Balikbayan Express: My 2 Weeks in the Philippines

It’s been roughly 12-13 years since I had gone back to the Philippines. My family and I immigrated when I was younger and every time we had a chance to visit back there was something that prevented me from going. When my grandfather died, I wanted to make it up to him and the rest of my family to be somehow connected to our roots. Learning about my mom’s side of the family a little more made this trip that much more personal unlike any other trips I went to. It was interesting to see places my grandparents and great grandparents lived at and peoples my mother and her siblings grew up with. Sharing stories about their childhood shenanigans and later on realizing the significance of food in their lives was just the cherry on top.

wet marketA few days after landing at Manila we made our way south to the Visayas region at the island of Bohol. We visited the local wet market to buy fish, fruits and vegetables. This market, or mercado, is how I remember markets being; local farmers and fishermen selling their freshly caught fish and homegrown produce for everyone to enjoy. Granted the area has gotten more developed over the years with the introduction of malls and other commercial stores in the city centre, yet it was incredible to see that these parts of their cultural food traditions survived.

Another treat while visiting Bohol was getting to experience one of their unique traditions. A month long tradition of fiestas hosted by a different town every day in the month of May. Family, friends and strangers are welcome to dine in one another’s homes and engage in casual conversations. It’s a time to get reacquainted with people or meet new people by sharing experiences/stories over a meal. Going to different houses and meeting my mom’s childhood friends gave me a glimpse of who she was growing up. It’s really cheesy for me to say this, but it was nice seeing such happiness in my mom’s eyes. I can tell that she felt relaxed and at home where she was. Rightly so, she was home.

After a week of storytelling, sightseeing and more eating we made our way back to Manila for a quick stop before heading north to my dad’s province, Pangasinan. The first this I remember when I think about our visits there growing up can be summed up in one word-puto. They make the best little putos hands down! Our road trips to our grand parents house always ended with bags full of those little putos in the back of the car and some tupigs!

Along the way, I also noticed that more people have built fisheries. Famous for the milkfish, bangus, locally abundant in the province, they celebrated a bangus festival just a day before we visited the area. Spending a day at Pangasinan was definitely not enough. We didn’t get a chance to lounge around the beach longer and absorb the mythical healing powers of the sea or go island hopping around the Hundred Islands.

Try it! It's better than you think!
Try it! It’s better than you think!

Now, if you don’t have as much time as I did make sure that you check out the BBQ scene regardless of which province or island you go to. Yeah okay, it might look a little scary, and I don’t think I’ll ever try BBQ chicken’s feet (‘adidas’), but there are plenty of other items on the grill! I definitely had a handful of ‘isaw’ or BBQ chicken intestine. It doesn’t sound appetizing but with some vinegar (with onions and chili) it tastes pretty damn good. If you’re not feeling that adventurous, we have some grilled fish of multiple varieties, especially if you visit the coastal provinces, or traditional BBQ pork (sliced, marinated and put on sticks). Here’s a tip, if you’ve picked the province you want to visit make sure to research or ask what is grown in the area. Different regions have their own delicacies dependent on what is abundant in that region.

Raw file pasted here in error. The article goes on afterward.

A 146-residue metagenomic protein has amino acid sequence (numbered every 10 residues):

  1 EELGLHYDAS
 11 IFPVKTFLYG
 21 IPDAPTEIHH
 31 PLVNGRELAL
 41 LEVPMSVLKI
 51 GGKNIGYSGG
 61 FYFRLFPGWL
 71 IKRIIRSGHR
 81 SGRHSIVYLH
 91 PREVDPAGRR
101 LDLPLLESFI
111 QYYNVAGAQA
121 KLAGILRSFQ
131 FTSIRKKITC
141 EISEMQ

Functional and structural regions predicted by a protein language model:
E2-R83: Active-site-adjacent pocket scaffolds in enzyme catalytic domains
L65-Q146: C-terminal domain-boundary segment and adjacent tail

Anyway, I will have more pictures of my adventures at the Philippines posted on my Food Journal page! 🙂

Belize 2014


This was quite a unique experience. My visit to Belize challenged me intellectually, emotionally, spiritually and physically. I can honestly say that I left this rising nation a different person. I learned the value of having confidence and conviction about knowing your cultural heritage and your identity as a whole. In so many ways, we can be easily swayed by what people and other socializing forces envision us to be. When did it become so hard to just be you? Do the things you want to do, go to places you want to go and live a life that satisfies you. At the end of the day, the only face you’ll be seeing in the mirror is yourself, so why does other people’s opinion matter more than your own?

IMG_2929About 10 students including myself were given the opportunity to participate in this international internship program with I.S.I.S. Belize (Institute of Sustainable and International Studies) in partnership with New College at the University of Toronto. The purpose of this particular internship was to gain a better understanding of indigeneity with an emphasis of food sustainability/security. We engaged with some indigenous people/groups living at the Southern part of Belize along side our professors. Contrary to popular belief the Maya people still reside on these lands/established villages and are persistently fighting for their rights to be recognized to obtain land rights in Belize. Similarly, meeting the Garifuna people emphasized the importance and relevance of preserving their rich culture for future generations. Each of these indigenous groups are distinct yet possess such a powerful common characteristic-resilience. Learning and reflecting from their stories and how much food plays a prevalent role has been a privilege.

Making connections to my academic and personal discoveries during this educational tour only invigorated my desire to further understand my own culture and how continuous migration and colonialism [and its repercussions] has helped shape it. With food as my avenue of exploration, I can say with great conviction that my journey will not only be academically, professionally or culturally fulfilling but tasty as well.


Below are a couple of places we stayed at as well as some additional contact information of the people/organizations we met during this tour: